Knowing

"Excellent"

Knowing Review


In the list of filmmakers packed with wasted potential, Alex Proyas has to be near the top. While Dark City sparkled with a kind of surreal sci-fi magic, his other efforts -- including the gloppy Will Smith epic I, Robot -- have felt strained and unrewarding. So when you see his name attached to the lasted Nicolas Cage effort (said actor himself a perfect example of the law of continued diminishing returns), one fears a flop coming on. But as luck would have it, Knowing is actually very good. It proves that Proyas is perhaps one mainstream mega-hit away from finally fulfilling his so far unrealized possibilities.

Fifty years ago, the students of a small Massachusetts school buried a time capsule filled with their drawings of the future. In 2009, it's opened, and what's inside will change the fate of MIT Professor John Koestler (Cage), his son Caleb (Chandler Canterbury), and the actual world as we know it. Seems the boy gets a weird list of numbers, scribbled by a troubled child five decades ago. Now, Koestler sees a pattern in the randomness -- they appear to be predicting cataclysmic events, providing the date and the actual number of casualties. Luckily, most of the tragedies have already occurred. Unfortunately, there are three remaining. With the help of Diana Wayland (Rose Byrne) and her daughter Abby (Lara Robinson), our hero will try to understand the omens before life as we "know" it no longer exists.

Knowing, while not without its faults, is a fascinating and brave entertainment. You haven't seen doom and gloom like this since Michael Tolkin delivered the actual Rapture. Proyas reconnects with his muse in a way that's quite wonderful throughout. The three main set-pieces -- a horrific plane crash, an equally brutal subway smash-up, and the frightening finale -- are all so skillfully rendered, so startling in their cinematic audacity that it's hard to imagine a studio giving them the greenlight. With an equally strong sonic backdrop to add to the chaos, these scenes play like newsreel footage filled out with actual visions of real-life death and destruction. For these moments alone, Knowing is worth your time.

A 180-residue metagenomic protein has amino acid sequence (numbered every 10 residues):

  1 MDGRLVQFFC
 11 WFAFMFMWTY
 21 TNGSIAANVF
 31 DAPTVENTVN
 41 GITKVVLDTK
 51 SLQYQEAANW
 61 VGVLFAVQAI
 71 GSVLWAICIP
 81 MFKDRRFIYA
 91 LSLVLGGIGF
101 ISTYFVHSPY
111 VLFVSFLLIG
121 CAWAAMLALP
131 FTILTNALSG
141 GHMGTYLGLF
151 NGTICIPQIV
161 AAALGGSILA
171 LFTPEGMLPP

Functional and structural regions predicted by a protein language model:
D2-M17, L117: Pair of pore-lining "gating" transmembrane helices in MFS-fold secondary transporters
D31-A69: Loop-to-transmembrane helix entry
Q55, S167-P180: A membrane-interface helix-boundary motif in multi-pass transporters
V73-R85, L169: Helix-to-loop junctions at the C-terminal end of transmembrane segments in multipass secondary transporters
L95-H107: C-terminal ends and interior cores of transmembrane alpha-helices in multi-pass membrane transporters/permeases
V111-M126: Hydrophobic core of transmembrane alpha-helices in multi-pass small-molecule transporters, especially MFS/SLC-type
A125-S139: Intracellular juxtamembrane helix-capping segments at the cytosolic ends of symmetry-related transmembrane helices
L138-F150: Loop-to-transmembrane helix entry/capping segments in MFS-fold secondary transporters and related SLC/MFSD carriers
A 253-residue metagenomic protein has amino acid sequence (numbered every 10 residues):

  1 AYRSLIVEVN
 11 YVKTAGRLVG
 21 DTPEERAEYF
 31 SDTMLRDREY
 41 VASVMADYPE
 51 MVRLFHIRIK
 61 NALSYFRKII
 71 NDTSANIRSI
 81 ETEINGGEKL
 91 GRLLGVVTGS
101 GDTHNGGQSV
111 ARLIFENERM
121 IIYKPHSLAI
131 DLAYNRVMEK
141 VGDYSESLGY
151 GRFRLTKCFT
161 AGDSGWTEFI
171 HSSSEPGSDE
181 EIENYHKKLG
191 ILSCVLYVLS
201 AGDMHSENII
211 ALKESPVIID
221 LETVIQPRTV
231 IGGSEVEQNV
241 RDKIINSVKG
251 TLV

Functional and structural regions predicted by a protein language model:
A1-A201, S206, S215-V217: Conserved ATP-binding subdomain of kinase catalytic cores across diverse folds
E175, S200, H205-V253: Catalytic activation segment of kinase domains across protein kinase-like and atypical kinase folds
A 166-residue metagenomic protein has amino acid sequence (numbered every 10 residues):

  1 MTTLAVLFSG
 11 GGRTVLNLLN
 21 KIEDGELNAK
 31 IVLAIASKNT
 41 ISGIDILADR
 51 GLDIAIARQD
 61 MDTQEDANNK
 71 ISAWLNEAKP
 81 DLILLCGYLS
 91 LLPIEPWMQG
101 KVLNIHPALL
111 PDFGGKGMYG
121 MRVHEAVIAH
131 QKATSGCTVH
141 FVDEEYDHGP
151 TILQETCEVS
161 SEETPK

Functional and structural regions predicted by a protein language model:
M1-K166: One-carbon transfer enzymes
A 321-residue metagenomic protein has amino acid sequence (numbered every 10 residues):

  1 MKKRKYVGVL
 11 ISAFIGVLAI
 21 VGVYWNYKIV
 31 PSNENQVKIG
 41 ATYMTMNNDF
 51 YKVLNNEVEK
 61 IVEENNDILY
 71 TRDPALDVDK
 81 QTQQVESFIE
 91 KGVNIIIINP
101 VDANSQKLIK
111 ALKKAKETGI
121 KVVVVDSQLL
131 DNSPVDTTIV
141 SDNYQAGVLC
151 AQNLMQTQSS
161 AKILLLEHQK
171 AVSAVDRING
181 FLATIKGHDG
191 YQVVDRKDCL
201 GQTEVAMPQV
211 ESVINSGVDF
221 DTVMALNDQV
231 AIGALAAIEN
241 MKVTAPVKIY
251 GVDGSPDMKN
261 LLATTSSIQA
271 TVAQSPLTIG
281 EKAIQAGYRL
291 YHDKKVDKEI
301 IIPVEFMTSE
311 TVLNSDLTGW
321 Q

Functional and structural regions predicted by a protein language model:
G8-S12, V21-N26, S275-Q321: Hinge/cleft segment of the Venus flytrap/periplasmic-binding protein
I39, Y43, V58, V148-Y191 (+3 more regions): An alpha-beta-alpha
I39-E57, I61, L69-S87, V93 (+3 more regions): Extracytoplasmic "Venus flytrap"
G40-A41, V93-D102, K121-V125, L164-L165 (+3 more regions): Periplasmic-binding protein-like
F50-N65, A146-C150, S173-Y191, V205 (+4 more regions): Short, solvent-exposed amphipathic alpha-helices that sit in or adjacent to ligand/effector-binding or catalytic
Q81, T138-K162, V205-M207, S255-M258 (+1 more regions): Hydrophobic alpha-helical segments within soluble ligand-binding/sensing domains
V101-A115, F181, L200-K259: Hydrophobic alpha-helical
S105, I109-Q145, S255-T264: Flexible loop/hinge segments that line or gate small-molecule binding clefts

Even Cage can't countermand Proyas' ability behind the lens. While much better here than in other recent paycheck parts (Bangkok Dangerous, Next), there are times when he feels out of sync with the rest of the movie. He's even upstaged by child actor Canterbury some of the time. But as the story moves along, as his character learns more and more about the fateful list, Cage comes around. He seems more comfortable in the reactive role, not having to put on the faux-heroics that the early parts of the film require. Proyas even helps out by keeping the cast small and insular.

Of course, there's a caveat. You can't make far-thinking, big-budget speculative spectacle without it. During the last 15 minutes, Knowing takes a turn so unique, so baffling in its believability yet obvious in its setup that you either go with it, or you don't. Your reaction to this plot point will be the make-or-break moment for you and this film. Buy it, and you're in for something wholly satisfying and special. Don't and you'll be twiddling your thumbs in Spielberg/War of the Worlds disbelief. Given all that's come before -- and it's some amazing moviemaking stuff -- it's a big risk for Proyas and his picture. Indeed, if the film's a hit, it will be the water cooler moment for the next few weeks.

Frankly, all of Knowing feels daring and deliberate, as if Proyas wanted to purposely undermine the expectations of the standard popcorn pandering. That it succeeds so well shows what this unsung artform hero is really made of.